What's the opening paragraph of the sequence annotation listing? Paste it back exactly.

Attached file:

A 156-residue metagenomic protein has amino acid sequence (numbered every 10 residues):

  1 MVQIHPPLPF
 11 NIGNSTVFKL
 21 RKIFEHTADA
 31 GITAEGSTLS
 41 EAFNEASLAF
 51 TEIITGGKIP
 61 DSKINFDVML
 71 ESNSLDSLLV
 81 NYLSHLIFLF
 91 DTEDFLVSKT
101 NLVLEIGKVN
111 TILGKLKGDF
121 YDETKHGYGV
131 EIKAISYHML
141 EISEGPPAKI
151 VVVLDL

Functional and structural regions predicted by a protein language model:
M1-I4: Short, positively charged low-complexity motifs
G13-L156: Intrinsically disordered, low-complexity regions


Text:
A 156-residue metagenomic protein has amino acid sequence (numbered every 10 residues):